The Best Kitchen Scraps For Your Garden

While kitchen waste is a common occurrence, not all kitchen scraps are created equal. When deciding what to use for fertilizer, avoid the following: meat, dairy, grains, and oils.

The best, most nutrient-packed kitchen scraps for your garden include fruit and vegetable trimmings (especially banana peels), coffee grounds, and washed eggshells.

Fertilizers contain three key elements: nitrogen, phosphorus, and potassium.

In regards to store-bought fertilizer, you’ll see the composition of these elements as a series of three numbers (for example, 10-10-10). When making your own, of course, you should make sure you include these three elements via your kitchen scraps.

Coffee grounds in particular are high in nitrogen, as are most fruit-and-veggie peels. Banana peels, avocados, and beans contain rich amounts of potassium. Including phosphorus in your home-made fertilizer is a bit trickier, but most fruit-and-vegetable scraps contain a fair amount.

Don’t stress too much about getting the right ratio–this is just something to keep in mind!

How To Maximize Your Compost’s Benefits

When it comes to composting, it seems pretty simple: throw everything in the pile and let the magic happen. While that’s true, there’s a little more to it.

You don’t want your compost to ever totally dry out, so if it’s the dry season, considering watering it a little bit. It also helps to wet cardboard and other paper products before putting them on the pile.

Aeration is very important for your compost as well.

You should use a large pitchfork or shovel to turn your compost every 2-4 weeks. The compost on the inside of the pile should go to the outside, and the compost on the outside should go to the inside.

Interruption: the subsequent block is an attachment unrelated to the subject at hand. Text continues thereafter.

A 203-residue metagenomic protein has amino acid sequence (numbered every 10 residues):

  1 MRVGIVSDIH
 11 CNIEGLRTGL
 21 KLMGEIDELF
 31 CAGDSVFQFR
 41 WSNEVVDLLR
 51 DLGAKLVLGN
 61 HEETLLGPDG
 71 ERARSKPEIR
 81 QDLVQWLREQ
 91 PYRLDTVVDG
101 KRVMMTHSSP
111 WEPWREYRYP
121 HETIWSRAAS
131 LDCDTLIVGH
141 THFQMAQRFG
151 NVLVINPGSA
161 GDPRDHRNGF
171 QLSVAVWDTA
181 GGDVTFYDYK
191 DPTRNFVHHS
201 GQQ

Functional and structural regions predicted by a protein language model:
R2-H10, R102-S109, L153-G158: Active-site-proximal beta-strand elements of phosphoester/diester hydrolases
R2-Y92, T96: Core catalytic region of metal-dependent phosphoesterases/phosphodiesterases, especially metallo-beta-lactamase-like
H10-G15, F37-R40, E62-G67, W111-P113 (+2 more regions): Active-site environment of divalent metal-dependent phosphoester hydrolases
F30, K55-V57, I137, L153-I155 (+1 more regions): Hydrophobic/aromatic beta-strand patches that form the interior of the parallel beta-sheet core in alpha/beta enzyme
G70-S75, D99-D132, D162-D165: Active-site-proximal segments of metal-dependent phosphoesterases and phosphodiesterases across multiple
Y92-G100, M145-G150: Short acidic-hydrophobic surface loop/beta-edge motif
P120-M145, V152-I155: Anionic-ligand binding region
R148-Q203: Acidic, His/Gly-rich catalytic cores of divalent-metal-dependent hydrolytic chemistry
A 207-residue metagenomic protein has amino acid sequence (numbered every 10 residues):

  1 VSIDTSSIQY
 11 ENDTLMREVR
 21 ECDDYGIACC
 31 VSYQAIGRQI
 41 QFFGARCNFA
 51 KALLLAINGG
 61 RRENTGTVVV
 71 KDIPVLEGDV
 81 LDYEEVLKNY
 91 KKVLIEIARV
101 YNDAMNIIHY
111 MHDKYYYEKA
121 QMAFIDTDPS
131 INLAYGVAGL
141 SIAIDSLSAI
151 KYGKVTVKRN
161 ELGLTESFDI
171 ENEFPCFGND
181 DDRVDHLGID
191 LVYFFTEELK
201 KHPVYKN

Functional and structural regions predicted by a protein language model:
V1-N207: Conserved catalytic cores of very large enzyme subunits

Critters can either help or hurt your compost.

Consider putting up chicken wire to keep furry friends out, but having worms in your compost is fantastic. Worms speed up the decomposition process and enrich your compost, turning it into even better fertilizer.

For more info about how worms can benefit your compost pile, check out this article about compositing for beginners.

Cut Up Your Raw Materials

This is my favorite tip for effective composting, easy as it is.

Cut up your materials! If you’re throwing in a banana peel, chop it up first. Adding printer paper? Put it through the shredder if you can.

Breaking up the raw materials before adding them to your compost pile helps speed up the process. It creates more manageable meals for worms and makes turning your pile way easier. Think of it as chewing your food before swallowing it.

Don’t Sweat It!

Composting might seem a little tricky, but really, it’s super easy. Just follow the biggest rules (keep a consistent ratio of green-to-brown materials, aerate your pile, and be patient), and you’ll have beautiful, rich compost in no time. Even if you do everything wrong, you’ll still do it right.

My Final Thoughts Making Fertilizer From Kitchen Waste 

Making your own garden fertilizer from kitchen waste is easy, convenient, and good for both your wallet and the environment. As long as you loosely follow the basic steps, you’ll have your own homemade black gold in no time.

And if you choose to go the route of adding scraps directly to your garden rather than composting, no worries! It’s just as beneficial to your plants, so don’t sweat it.

No matter what, patience is key! Decomposition is a process, and it doesn’t happen overnight. So sit back, relax, and enjoy watching the process happen.

It really is one of nature’s miracles, and you can make it happen right in your own garden. I hope you enjoy making your own fertilizer from kitchen waste, and enjoy the bountiful harvest it will bring you!

Emma Grace

Emma Grace

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Emma Grace

Emma Grace

About Learn Planting

Here at Learn Planting, I review the best planting tools and products so that you can get everything you need to create your vibrant garden, whether indoors or outdoors!